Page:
• 27. Mike in Baltimore  |  May 23, 2014 at 2:18 pm

    So, based on your 'argument'; you would be OK with Missouri not allowing Michael Sam from marrying the person he loves, based on the sex of the couple, but you wouldn't be OK with Missouri not allowing them to marry because they are of different racial ancestry?

    Do I have that correct?

    To me (and probably others), that is an argument with no difference at all.

  • 28. montezuma58  |  May 23, 2014 at 4:54 am

    I think there's some reluctance on some of the judges part out of fear that ruling for marriage equality based on gender discrimination would lead to sexual orientation discrimination being considered equivelant to gender discrimination. Sure there are some differences between the concepts but I think they have much more in common than not.

    I think that claiming it's not gender discrimination just because all women or all men are not targeted is a cop out. It's a bit like saying men can only enter business partnerships with other men and women can only form business partnerships with other men then claiming that is not gender discrimination. To me claiming the permutations of the genders of those involved is legally relavent when there is no legal expectations or obligations for any party involved related to their gender is illogical.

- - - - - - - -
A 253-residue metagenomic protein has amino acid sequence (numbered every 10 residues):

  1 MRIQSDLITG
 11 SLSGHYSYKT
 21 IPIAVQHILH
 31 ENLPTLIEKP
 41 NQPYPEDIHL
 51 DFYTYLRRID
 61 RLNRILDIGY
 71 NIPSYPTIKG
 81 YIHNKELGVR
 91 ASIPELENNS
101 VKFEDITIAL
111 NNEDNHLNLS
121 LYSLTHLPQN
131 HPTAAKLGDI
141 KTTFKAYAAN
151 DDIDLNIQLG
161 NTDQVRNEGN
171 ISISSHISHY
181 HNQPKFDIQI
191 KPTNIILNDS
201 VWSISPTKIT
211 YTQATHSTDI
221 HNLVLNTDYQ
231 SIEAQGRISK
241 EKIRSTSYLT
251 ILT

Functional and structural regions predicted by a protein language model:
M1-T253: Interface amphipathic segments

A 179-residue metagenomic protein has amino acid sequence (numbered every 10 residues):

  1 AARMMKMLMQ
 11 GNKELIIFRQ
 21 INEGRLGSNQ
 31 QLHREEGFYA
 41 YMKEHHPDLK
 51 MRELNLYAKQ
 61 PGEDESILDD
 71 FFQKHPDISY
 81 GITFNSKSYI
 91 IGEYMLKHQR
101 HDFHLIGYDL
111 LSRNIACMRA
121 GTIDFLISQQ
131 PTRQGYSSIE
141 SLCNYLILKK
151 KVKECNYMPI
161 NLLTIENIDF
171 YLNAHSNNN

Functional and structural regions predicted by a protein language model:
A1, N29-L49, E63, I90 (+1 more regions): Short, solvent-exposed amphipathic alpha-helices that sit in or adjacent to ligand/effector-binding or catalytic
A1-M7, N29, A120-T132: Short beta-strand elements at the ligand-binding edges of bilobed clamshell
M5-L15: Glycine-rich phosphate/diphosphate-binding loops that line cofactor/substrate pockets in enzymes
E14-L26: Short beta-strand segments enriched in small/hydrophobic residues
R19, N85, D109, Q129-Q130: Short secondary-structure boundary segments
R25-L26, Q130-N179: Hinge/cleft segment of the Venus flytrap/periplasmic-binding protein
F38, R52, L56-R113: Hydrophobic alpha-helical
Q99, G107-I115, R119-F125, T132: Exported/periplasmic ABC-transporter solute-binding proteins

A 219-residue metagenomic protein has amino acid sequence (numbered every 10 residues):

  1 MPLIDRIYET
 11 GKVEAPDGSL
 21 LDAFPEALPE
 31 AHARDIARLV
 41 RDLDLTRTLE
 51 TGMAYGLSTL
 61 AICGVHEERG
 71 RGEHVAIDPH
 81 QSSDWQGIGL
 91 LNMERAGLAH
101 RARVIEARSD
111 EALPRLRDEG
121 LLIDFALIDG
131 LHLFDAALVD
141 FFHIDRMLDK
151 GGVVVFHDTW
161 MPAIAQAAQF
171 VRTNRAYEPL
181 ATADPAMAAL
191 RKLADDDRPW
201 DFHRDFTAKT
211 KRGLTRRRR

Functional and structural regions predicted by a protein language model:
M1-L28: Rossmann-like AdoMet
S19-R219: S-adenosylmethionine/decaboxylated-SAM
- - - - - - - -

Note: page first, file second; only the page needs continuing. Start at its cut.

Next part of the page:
I think that lesson from Loving that gets ignored is that the effect on the individuals involved outweigh the effects (intentional or not) on broader classes of people. You can't restrict the actions of individuals based on an otherwise legally irrelevant attribute then claim it's hunky dory because it does not affect everyone (or possibly anyone) else that shares that attribute. It's still unjust discrimination whether it applies to two people or two million people. The main thing to take away from Loving is that targeting a subset of a group is just as invalid as targeting everyone in that group.